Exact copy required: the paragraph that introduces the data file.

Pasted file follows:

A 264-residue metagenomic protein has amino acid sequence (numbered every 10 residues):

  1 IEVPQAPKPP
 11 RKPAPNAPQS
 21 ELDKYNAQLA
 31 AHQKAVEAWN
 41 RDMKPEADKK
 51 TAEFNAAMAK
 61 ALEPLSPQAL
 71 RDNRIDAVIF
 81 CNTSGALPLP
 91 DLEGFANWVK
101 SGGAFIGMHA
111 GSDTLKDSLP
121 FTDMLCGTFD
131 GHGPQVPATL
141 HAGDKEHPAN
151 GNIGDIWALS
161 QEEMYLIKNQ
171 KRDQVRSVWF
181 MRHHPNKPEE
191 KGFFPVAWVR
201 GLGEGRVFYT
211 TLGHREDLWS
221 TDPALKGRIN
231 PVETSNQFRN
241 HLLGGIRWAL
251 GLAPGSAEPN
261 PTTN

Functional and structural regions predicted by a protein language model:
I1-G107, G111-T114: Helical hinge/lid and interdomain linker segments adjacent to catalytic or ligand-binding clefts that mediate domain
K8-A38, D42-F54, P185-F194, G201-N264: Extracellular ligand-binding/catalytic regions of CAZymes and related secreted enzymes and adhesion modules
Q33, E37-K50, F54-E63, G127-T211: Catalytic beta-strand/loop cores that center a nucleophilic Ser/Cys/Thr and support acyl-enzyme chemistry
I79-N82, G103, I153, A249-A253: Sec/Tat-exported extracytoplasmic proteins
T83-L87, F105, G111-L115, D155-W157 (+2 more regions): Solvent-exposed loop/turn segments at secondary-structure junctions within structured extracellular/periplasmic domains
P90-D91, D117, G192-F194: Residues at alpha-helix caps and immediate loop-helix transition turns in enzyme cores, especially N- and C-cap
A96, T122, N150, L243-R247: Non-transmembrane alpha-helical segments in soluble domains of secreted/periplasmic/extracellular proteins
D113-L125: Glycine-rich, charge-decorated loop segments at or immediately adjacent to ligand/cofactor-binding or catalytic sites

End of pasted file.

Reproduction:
A 264-residue metagenomic protein has amino acid sequence (numbered every 10 residues):